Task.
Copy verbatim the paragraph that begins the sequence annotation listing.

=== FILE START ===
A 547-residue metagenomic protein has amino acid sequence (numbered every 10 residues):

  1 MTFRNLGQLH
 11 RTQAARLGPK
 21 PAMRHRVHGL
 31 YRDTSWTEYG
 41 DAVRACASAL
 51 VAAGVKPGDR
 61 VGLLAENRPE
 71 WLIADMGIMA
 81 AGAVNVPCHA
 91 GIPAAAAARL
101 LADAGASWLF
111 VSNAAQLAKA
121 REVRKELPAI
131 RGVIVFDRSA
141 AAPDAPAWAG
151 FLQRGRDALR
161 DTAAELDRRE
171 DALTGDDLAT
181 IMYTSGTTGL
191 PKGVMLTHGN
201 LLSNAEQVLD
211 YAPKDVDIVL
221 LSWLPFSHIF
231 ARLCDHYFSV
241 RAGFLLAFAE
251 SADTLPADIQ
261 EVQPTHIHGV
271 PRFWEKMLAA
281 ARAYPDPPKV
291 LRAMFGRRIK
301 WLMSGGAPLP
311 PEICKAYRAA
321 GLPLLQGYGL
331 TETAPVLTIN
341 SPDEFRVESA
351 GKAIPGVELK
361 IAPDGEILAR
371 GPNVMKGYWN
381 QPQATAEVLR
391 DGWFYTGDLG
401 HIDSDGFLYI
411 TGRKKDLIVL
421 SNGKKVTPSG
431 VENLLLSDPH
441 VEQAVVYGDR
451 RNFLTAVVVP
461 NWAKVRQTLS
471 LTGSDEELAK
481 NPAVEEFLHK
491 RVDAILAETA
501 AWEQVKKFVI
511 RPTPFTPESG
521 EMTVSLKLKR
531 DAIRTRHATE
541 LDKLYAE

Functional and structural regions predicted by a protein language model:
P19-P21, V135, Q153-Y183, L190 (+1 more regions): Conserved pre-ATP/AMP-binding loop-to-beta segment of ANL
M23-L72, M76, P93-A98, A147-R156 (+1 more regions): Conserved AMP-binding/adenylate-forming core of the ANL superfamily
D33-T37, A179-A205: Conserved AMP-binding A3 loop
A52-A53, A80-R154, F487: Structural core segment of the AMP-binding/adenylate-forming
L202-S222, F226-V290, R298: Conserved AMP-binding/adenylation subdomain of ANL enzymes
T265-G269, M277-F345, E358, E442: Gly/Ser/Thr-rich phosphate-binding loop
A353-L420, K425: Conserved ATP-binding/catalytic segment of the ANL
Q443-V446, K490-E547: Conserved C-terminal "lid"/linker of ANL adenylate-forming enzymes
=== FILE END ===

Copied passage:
A 547-residue metagenomic protein has amino acid sequence (numbered every 10 residues):